Daddy, Could I Have an Elephant?
Jack Wolf, Jake Wolf. Greenwillow Books, $15 (1pp) ISBN 978-0-688-13294-1
The answer to the title question is, of course, no--but Tony's attentive father (there is no mother in this book) is too astute a parent to simply reject his son's request for an exotic pet outright. Instead, he helps his son think through the unsuitability of various animal companions. With some of the same zest for absurdity as the similarly themed What Use for a Moose? (reviewed below), Hafner's clever cartoon illustrations show how elephants are finally dismissed because there is no way to transport them to a third-floor walk-up (they get stuck in the window when movers try hoisting them like pianos); how a 20-foot python would take up too much of the furniture; how sheep would wake father and son at the crack of dawn (a minus even when one sheep appears willing to serve the family breakfast in bed); etc. Finally, Tony arrives at a solution that makes sense to both him and his father: a puppy (which, in defiance of the sensible planning advocated earlier, they rush out and purchase at a pet shop). The author and illustrator, who also worked together on And Then What?, play up each other's strengths. Wolf touchingly evokes the offhanded yet loving way in which fathers and sons interact, while Hafner's illustrations never forsake their appealing down-to-earth quality, even when depicting the most outrageous scenarios. Ages 4-up. (Aug.)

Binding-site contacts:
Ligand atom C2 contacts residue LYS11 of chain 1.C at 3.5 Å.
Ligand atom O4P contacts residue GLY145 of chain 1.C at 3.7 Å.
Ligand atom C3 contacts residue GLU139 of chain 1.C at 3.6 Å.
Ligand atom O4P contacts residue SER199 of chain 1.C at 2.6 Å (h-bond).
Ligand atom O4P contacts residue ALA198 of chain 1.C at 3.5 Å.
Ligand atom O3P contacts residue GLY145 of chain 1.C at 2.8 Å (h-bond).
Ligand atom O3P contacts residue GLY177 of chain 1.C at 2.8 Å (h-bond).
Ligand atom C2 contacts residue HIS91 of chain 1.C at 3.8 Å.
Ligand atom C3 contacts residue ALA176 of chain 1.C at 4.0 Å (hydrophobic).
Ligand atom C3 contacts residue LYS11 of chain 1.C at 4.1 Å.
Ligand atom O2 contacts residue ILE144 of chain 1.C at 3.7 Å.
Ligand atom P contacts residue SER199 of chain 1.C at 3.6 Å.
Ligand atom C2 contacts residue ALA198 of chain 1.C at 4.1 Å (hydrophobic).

Reviewed on: 07/29/1996
Hardcover - 1 pages - 978-0-688-13295-8